Please use this identifier to cite or link to this item:
Translating the Italian south : the Tarantella revival from Italy to the U.S.
|Inserra_Incoronata_r.pdf||Version for non-UH users. Copying/Printing is not permitted||13.21 MB||Adobe PDF||View/Open|
|Inserra_Incoronata_uh.pdf||Version for UH users||13.47 MB||Adobe PDF||View/Open|
|Title:||Translating the Italian south : the Tarantella revival from Italy to the U.S.|
|Issue Date:||Dec 2011|
|Publisher:||[Honolulu] : [University of Hawaii at Manoa], [December 2011]|
|Abstract:||This study explores national and international redefinitions (1970s and 1990s onwards) of tarantella--a composite of Southern Italian folk music and dance traditions--as a case study to explore the theoretical and ethical issues embedded in such a process of translation. By evaluating the global recontextualizations of the tarantella genre, I investigate how the dynamics of revival and global display, and specifically through tourism, translation, and world music venues, affect our understanding of local folk/popular culture within the larger context of globalization and international migration. Unlike most publications on the revival, which study the Salentine "pizzica," my focus is on the revival of a less-known subgenre of the tarantella, the "tammurriata" from the Naples area. I illustrate how within the revival, the ethics of place embedded in the tammurriata shift from a rural, religious, and rooted setting to an urban, secular, and migrant one. I also show how these changes influence gender roles in both the Italian and Italian American contexts.|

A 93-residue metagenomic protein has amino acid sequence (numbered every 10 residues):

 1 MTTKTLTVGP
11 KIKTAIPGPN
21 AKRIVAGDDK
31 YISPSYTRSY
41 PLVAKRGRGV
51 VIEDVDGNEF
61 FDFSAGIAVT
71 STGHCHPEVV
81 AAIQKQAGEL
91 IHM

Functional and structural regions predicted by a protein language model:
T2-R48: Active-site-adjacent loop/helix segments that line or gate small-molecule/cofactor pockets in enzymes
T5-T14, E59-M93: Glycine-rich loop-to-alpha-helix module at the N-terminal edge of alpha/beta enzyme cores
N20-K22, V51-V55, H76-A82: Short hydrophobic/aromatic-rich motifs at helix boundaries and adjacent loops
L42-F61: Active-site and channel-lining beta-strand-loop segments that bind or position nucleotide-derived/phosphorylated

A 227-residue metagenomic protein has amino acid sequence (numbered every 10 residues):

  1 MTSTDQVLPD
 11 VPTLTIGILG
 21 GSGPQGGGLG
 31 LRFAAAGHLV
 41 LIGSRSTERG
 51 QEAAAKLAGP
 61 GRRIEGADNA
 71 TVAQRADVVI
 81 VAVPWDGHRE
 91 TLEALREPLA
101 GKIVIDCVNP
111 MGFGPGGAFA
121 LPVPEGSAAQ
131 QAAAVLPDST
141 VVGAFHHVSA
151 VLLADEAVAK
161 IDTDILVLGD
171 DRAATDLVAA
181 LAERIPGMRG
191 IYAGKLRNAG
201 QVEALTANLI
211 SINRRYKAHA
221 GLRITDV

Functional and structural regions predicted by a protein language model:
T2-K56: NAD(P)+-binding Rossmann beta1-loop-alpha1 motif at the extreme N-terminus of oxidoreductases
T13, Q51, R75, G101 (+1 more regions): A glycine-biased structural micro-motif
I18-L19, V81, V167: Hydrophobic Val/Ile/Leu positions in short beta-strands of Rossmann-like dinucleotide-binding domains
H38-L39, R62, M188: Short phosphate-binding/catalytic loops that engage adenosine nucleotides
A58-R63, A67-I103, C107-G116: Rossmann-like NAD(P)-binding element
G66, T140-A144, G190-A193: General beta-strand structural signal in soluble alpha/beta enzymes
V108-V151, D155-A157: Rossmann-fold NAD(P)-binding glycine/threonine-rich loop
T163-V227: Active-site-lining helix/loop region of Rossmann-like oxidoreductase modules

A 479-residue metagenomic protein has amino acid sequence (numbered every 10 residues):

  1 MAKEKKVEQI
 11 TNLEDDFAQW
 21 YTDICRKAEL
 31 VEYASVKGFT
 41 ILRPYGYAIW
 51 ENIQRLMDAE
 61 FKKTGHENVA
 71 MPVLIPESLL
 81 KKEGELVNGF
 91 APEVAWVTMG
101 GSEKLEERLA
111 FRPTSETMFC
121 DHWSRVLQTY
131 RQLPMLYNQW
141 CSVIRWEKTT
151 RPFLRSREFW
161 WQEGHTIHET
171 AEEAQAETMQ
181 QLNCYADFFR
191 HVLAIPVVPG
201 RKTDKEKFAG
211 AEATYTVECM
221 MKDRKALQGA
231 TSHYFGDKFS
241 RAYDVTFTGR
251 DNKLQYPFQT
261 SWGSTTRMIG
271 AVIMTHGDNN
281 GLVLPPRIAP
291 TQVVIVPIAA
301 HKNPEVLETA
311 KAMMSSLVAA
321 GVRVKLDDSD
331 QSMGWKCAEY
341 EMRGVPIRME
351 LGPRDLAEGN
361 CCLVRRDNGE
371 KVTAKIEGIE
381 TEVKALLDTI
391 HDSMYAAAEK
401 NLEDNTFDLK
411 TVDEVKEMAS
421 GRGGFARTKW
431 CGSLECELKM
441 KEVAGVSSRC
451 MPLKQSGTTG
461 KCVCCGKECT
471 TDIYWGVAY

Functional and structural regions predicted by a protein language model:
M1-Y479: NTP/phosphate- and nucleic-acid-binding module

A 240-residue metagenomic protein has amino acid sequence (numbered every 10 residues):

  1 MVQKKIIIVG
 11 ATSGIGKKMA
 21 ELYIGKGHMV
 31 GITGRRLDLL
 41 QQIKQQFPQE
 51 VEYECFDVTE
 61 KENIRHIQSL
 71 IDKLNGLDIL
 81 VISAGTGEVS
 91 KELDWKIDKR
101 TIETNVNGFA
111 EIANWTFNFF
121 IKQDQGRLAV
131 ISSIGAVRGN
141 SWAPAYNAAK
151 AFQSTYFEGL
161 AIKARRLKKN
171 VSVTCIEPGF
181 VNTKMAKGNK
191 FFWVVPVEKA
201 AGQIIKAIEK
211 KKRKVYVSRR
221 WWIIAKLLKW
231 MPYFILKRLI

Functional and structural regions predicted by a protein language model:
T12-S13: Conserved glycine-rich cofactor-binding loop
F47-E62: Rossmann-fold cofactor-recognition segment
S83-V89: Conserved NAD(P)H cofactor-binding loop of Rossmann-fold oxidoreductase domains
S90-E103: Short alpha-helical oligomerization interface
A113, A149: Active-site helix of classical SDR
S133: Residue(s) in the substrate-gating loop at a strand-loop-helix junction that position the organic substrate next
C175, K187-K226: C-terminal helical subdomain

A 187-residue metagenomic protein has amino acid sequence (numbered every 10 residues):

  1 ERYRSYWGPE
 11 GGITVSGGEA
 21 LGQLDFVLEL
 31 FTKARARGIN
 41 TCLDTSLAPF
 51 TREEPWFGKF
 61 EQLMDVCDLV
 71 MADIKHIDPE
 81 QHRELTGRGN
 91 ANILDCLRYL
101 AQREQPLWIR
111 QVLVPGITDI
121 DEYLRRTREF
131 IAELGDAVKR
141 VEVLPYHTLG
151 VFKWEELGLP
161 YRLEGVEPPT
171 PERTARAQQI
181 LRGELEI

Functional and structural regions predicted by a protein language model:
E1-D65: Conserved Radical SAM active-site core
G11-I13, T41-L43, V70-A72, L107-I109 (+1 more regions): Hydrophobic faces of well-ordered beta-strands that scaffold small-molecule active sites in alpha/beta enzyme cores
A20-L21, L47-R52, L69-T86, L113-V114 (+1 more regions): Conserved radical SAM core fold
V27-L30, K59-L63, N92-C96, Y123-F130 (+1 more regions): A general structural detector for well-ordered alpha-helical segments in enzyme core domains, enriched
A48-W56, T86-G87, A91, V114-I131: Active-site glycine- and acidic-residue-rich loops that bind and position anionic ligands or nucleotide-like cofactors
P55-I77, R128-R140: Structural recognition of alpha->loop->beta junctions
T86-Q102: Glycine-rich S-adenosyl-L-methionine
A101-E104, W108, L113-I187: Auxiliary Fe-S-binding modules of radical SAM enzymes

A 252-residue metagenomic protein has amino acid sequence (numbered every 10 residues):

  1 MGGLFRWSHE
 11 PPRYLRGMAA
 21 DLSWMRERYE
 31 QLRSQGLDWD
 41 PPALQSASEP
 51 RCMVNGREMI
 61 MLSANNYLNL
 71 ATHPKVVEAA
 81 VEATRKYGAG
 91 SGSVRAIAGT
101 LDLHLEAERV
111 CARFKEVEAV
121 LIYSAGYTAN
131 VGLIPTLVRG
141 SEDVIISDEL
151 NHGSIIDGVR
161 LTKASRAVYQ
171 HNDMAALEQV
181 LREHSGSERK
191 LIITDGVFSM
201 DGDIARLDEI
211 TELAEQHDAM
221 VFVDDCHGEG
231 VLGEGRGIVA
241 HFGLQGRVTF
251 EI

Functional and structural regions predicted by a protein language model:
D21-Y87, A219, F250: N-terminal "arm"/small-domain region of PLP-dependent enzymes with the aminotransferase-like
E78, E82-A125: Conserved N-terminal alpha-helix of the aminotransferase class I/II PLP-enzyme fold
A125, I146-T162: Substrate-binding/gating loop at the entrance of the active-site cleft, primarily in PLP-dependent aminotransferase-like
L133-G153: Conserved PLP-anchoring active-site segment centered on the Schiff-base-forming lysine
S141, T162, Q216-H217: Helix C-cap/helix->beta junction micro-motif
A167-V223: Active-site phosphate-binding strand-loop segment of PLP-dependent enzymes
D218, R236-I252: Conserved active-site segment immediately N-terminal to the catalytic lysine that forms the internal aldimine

|Description:||Ph.D. University of Hawaii at Manoa 2011.|
Includes bibliographical references.
|Appears in Collections:||Ph.D. - English|
Please email email@example.com if you need this content in an ADA-compliant format.
Items in ScholarSpace are protected by copyright, with all rights reserved, unless otherwise indicated.